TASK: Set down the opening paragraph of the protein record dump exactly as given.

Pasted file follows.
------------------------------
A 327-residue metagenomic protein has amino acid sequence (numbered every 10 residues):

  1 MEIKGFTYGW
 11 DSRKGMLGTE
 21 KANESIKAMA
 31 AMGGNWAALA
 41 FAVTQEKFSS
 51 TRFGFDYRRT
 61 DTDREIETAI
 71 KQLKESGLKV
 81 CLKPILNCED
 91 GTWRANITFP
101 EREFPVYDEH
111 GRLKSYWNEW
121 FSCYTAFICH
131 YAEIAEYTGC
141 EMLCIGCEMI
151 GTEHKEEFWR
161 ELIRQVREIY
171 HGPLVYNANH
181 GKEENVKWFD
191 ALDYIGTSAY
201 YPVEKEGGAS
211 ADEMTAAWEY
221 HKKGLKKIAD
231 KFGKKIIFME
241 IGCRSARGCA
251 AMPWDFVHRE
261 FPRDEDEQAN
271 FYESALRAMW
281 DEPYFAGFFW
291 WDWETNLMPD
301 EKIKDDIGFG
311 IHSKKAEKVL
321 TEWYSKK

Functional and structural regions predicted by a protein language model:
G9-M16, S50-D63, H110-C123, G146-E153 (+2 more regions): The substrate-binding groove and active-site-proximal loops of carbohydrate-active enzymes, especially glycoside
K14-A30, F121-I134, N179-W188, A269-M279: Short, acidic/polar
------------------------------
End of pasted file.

A 327-residue metagenomic protein has amino acid sequence (numbered every 10 residues):